Over the years, I have reflected on my grandfather’s response to our challenge as I deepened my commitment to ministry in the Orthodox Church. It was difficult to locate his decision among the groups of Orthodox responses to dialogue with Roman Catholics. The decision to offer direction and Communion to a Lutheran woman married to a parishioner cohered with the proponents of ecumenism in Orthodoxy and their desire for the restoration of Communion, but seemed to arrive at it ahead of the rest of the Church. This action stood in clear violation of a strict application of the rule of the Orthodox Church, which identifies Orthodoxy as THE Church, and all other Churches and their adherents as separated from Orthodoxy. What struck me most, in retrospect, was the situation posed to my grandfather as pastor: he shepherded an Orthodox parish which was a significant minority among a much larger Western Christian majority. The Lutheran woman symbolized the ultimate destiny of Orthodoxy in the West: to make a permanent home in the West, Orthodoxy would have to change its strict ecclesiological position and respond charitably to people who became fixtures of the community. As the survivor of a horrifying genocidal regime and a bloody and deadly war, the desire exhibited by the woman to participate more fully in the life of the Church could not be denied. The Lord’s coming was imminent: pastors had to act boldly to unite divided people. Orthodoxy’s destiny in the West was to live side-by-side with Western Christian communities. One step towards reconciling with the West was to feed the Christians who participated in Orthodox Church life in some serious way. Orthodoxy was not going to leave America; nor would America convert to Orthodoxy en masse; to settle permanently in America, Orthodoxy had to meet the West, face-to-face, and the way this was happening was the inevitable presence of men and women who made Orthodoxy their home without taking the final step of conversion.
I have reflected on this example for so long because one’s response to this decision exhibits the diversity of attitudes towards ecumenism in Orthodoxy. In all likelihood, the mainstream response would view the giving of communion to the Lutheran woman as a violation of a canon requiring a reprimand. The response would read something along the lines of, “this is very nice, but you’re walking ahead of the Church; walk with the Church.” Essentially, this is the refrain we offer to people who can pray with us at Liturgy but cannot receive Communion. A smaller cohort of Orthodox would have called for my grandfather to be deposed for permitting a heretic to receive the mystery. A very small group of people would say, “sure, I also give communion to non-Orthodox at liturgy without asking for permission” (the Church version of ‘don’t ask, don’t tell’). In the current climate of Orthodoxy, I am finding the pendulum to be swinging towards cautious avoidance of “going too far” in ecumenical dialogue, the tip sometimes brushing the conservative rhetoric of condemning all non-Orthodox and demanding their penitential return to Holy Orthodoxy.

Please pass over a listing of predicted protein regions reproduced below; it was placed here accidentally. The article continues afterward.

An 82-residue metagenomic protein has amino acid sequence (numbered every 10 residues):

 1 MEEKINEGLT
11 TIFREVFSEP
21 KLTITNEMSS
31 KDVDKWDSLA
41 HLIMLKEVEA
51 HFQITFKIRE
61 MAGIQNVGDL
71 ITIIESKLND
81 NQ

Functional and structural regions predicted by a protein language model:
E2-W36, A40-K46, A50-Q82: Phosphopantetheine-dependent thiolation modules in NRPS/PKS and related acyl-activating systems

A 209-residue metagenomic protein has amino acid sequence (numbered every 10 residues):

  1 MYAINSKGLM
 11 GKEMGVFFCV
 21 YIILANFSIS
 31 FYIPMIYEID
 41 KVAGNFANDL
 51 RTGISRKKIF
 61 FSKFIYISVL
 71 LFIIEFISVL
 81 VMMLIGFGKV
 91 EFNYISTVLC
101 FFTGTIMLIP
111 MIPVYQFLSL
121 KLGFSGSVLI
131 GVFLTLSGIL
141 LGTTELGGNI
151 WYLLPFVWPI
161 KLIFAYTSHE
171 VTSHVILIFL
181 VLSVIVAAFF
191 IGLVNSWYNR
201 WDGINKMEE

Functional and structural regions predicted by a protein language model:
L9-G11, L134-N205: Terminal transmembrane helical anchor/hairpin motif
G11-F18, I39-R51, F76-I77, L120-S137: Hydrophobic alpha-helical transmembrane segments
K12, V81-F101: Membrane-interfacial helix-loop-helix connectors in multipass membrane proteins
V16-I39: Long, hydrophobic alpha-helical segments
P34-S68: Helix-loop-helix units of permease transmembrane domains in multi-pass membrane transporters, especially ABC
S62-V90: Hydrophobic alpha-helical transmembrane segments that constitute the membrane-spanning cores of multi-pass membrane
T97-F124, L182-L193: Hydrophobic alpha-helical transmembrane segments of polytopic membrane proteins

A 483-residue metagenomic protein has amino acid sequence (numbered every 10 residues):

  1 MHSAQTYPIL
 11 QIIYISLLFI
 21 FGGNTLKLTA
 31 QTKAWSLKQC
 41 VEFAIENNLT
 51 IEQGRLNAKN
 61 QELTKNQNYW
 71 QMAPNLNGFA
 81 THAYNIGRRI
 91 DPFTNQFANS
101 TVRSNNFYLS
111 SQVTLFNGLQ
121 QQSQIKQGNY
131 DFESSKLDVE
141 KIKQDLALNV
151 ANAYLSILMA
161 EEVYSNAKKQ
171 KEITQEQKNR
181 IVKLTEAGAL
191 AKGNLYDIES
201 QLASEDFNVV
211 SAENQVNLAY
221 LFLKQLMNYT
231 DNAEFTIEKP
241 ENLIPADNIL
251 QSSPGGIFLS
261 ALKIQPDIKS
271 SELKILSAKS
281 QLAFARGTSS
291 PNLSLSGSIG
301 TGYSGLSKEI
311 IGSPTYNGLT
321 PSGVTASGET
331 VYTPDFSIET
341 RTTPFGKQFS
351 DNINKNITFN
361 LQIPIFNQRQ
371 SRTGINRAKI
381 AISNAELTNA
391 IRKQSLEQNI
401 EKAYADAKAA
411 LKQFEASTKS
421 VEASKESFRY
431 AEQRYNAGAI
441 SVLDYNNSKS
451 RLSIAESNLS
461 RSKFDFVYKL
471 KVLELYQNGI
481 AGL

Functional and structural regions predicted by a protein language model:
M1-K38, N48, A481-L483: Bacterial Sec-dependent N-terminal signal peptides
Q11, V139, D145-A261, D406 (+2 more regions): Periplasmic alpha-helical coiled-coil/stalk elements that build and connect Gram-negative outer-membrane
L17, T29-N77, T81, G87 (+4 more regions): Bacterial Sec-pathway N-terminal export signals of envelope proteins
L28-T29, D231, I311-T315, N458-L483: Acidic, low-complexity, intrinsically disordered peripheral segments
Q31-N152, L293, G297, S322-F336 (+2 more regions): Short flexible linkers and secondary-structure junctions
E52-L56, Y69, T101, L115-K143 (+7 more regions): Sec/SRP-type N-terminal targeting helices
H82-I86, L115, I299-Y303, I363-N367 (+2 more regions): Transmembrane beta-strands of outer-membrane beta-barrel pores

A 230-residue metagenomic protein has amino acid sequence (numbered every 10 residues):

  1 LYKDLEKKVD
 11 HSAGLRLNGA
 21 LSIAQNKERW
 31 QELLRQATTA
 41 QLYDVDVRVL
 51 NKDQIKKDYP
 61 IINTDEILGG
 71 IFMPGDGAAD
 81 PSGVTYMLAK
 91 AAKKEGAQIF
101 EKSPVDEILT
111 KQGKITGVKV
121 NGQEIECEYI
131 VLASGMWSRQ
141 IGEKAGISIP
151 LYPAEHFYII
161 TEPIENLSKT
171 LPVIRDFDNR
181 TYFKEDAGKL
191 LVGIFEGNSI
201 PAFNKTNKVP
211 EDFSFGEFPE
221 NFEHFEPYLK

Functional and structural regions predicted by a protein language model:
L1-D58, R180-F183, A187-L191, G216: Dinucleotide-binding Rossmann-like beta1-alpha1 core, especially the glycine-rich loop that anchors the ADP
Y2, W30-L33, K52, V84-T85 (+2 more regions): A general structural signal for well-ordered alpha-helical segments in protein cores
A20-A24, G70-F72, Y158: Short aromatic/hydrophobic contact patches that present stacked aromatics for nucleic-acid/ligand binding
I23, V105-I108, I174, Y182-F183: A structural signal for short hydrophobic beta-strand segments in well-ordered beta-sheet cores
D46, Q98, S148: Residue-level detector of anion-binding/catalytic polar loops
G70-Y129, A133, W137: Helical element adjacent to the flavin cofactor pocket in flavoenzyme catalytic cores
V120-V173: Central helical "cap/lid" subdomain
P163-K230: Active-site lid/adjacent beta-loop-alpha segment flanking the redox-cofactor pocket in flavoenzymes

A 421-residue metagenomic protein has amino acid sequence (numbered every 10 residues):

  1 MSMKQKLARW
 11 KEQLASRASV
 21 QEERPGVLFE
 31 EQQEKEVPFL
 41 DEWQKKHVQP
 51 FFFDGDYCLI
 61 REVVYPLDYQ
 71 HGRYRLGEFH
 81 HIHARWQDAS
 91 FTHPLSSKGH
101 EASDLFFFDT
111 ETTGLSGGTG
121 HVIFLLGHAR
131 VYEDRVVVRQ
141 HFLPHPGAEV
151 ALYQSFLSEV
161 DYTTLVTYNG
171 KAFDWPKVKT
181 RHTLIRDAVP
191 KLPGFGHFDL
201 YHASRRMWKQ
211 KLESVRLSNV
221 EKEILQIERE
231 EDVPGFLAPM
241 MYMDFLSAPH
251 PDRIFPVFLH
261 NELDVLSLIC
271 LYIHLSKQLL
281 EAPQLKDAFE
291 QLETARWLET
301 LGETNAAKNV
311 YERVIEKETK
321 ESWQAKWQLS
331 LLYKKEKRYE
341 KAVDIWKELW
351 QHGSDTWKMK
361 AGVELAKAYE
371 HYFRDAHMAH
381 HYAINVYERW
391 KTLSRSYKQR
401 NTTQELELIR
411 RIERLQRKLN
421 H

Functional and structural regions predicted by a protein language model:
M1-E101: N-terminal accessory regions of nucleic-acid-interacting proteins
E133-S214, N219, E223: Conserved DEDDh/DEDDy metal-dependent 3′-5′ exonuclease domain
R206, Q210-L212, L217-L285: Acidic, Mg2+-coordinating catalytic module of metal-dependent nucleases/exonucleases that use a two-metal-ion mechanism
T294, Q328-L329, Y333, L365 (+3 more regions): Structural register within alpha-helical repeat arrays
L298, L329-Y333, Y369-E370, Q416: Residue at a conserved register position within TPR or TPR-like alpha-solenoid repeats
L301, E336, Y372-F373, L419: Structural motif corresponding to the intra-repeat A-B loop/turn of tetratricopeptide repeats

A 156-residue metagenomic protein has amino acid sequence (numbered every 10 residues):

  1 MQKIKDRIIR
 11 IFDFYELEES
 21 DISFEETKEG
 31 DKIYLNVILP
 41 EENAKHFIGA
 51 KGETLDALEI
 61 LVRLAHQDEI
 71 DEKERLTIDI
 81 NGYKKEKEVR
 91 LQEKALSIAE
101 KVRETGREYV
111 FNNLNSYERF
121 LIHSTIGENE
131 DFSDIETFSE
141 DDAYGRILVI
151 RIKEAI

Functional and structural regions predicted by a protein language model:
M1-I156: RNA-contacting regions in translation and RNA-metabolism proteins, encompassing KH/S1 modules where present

The ecumenical dialogues between Orthodox and the other Churches (my deliberate choice of words) will continue, and will hail points of agreement while advising all to avoid going too far and creating a Communion for which we are not yet prepared. As of this writing, I have not been publicly chastised or reprimanded for promoting ecumenical dialogue, at least to my knowledge. But I do find the work of ecumenical dialogue to be somewhat lonely. We cheerfully remember strong points of agreement at academic symposia and special Church events, yet we are somehow satisfied with division, as long as no one gets hurt. Deepening communion requires effort and a willingness to hear the other. How do we know if we want to restore Communion when we can’t get past talking about the historical causes of division? We can spend hours together in the classroom, at work, with our children playing together at school and all of us sharing in the strong moments of everyday life, yet Eucharistic Communion remains unattainable. We think it is easier to point out our differences and walk away without considering the potential blessings that could result from taking the next step together. The point is to take the next step, to go further.
As an Eastern Orthodox Christian in the West, I have found Western Christians to be hospitable, welcoming, willing to house me, sponsor my education, and give me a platform to speak about Orthodoxy. As I face West, I am finding that the Christians I meet are no longer strangers, but friends. I have nothing to fear; I want complete Communion with them. The desire for completing Communion is what I hope will be reinvigorated throughout Christianity, especially in the Orthodox Churches. The return of this desire will be manifest in a mutual willingness to take the next step, to go further. And, I hope that my journey might become less lonely, that some of my cautious Orthodox friends might face West with me and discover the sheer humanity of the Western Christians among us as a joyful delight, and not a threat, the foreshadowing of healed divisions among people who all want to go home to the abode of the Trinity, together.